Under a socialized,centralized, and planned economy, we could harness the power of in-depth and immediate analysis to organize production and increase and improve the distribution of services and goods. A rise in a certain family of health issues in a region could lead to deployment of more health workers with a specialty in that area. Increased purchases of a certain product could trigger more production of that product to meet needs. And this could be done while respecting privacy, with aggregated data that respects and does not identify individual people.

Some have proposed that “breaking up” the tech companies can mitigate against some of the dangers described in this article. Monopoly, however, is a natural tendency under capitalism, and so once broken up they will cobble themselves back together again. After all, there’s nothing generally wrong with one entity dominating an industry, and in many cases it’s preferable. The greater the information stored in one database, for example, the more comprehensive a search will be. The problem is when the monopoly is privately owned and run. It makes more sense to expropriate these companies and place them under a system of democratic collective ownership and planning.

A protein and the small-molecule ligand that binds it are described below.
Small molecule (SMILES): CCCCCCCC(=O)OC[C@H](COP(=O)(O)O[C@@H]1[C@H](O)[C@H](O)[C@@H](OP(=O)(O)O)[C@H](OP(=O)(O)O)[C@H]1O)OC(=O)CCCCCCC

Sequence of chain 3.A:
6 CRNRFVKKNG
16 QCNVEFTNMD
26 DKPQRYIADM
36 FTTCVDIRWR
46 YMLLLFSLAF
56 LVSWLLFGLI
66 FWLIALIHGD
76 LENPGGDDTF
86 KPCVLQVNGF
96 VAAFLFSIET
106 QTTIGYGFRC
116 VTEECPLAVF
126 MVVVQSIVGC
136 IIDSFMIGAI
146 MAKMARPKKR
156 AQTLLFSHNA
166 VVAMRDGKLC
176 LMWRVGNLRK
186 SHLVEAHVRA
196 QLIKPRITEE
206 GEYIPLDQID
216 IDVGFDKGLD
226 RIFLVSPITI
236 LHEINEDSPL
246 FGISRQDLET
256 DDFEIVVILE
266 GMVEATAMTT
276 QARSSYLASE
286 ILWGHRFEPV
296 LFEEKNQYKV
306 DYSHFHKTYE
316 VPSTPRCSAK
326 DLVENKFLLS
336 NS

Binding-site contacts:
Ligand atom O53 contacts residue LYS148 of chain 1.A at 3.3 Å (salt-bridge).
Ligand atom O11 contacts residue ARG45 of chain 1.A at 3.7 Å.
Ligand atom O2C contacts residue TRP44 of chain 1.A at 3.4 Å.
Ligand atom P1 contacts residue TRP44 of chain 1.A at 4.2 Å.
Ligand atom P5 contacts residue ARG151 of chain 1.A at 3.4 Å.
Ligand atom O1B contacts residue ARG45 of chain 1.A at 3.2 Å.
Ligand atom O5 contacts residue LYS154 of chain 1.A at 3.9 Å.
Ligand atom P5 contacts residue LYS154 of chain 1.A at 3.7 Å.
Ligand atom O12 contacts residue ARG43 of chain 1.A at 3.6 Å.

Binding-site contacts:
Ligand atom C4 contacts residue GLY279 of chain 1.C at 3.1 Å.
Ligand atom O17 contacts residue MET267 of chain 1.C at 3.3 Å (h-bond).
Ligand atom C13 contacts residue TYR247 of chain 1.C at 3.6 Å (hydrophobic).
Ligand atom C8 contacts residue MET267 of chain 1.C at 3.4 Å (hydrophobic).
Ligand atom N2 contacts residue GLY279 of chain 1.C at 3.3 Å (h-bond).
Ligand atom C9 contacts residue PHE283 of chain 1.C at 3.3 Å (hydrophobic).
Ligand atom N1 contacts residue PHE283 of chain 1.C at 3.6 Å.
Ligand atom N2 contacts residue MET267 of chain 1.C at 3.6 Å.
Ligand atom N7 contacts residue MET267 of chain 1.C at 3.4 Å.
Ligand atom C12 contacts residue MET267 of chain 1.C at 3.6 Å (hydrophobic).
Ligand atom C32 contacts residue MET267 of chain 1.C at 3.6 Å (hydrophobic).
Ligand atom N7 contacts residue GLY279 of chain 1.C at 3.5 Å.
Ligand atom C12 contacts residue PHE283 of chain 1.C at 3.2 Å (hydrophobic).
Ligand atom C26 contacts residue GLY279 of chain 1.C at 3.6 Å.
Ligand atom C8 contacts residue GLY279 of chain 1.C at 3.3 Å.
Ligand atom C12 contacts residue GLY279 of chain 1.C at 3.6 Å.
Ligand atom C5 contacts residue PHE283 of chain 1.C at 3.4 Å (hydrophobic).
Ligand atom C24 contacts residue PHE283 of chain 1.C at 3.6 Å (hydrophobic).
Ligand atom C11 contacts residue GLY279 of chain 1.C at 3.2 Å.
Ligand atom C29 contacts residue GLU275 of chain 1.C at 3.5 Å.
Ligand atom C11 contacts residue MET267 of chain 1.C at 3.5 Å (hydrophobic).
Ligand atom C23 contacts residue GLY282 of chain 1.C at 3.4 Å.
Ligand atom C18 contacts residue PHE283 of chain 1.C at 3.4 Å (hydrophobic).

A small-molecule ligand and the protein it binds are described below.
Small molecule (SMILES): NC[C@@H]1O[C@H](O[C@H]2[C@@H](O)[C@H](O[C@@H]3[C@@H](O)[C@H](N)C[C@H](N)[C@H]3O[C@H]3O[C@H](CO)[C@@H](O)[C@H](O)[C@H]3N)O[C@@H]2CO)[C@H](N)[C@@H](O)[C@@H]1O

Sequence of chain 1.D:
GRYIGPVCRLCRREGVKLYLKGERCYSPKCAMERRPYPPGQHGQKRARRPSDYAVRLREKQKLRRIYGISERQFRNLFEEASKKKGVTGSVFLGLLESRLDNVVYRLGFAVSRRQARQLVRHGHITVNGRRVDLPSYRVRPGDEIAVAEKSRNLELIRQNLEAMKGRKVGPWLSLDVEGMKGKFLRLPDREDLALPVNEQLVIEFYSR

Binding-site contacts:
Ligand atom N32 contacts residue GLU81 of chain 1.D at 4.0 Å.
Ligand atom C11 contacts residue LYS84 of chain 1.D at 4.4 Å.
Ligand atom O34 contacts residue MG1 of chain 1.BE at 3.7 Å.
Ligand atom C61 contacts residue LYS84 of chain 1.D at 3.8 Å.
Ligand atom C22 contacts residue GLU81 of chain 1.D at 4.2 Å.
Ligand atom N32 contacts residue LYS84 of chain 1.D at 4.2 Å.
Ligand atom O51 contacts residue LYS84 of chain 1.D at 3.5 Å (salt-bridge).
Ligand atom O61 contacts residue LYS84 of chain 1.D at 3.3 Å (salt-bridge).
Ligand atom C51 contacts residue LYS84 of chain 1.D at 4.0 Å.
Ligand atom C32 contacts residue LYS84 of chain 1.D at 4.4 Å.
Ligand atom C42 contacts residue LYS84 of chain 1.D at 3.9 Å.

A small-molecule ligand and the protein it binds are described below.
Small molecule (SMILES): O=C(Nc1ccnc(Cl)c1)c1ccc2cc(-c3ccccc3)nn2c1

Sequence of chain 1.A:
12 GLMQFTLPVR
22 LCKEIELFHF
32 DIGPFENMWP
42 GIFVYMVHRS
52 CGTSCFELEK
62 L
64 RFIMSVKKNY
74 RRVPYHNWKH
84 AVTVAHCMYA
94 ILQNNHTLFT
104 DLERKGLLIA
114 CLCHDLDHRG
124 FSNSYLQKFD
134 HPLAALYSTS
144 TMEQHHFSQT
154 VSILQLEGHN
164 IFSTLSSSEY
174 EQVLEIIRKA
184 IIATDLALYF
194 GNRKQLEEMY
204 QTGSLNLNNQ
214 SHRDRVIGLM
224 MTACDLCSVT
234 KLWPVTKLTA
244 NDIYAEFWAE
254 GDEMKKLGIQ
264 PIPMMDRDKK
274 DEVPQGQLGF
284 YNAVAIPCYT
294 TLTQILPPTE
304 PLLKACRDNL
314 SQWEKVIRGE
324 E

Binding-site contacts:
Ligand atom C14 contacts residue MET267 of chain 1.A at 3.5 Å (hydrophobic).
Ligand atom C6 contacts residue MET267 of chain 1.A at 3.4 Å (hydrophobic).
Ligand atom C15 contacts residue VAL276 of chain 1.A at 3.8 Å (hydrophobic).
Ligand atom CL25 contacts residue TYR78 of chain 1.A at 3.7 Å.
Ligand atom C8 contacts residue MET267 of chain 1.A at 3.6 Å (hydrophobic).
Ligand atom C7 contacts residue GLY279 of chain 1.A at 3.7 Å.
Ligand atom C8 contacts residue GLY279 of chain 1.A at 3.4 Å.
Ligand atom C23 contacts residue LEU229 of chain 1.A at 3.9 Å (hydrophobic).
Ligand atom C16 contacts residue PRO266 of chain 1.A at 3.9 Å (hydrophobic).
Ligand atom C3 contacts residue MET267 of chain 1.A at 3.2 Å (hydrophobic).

A socialist future –one focused on improving, not monetizing our very existence–can and will use technology for the benefit of all. To win this future, we need to fight for the socialist expropriation of technology corporations, an end to the surveillance state, and true people’s control over technology and data.

About the author: Chris Garaffa is founder of Tech for the People, whose website has more useful articles for activists and organizers.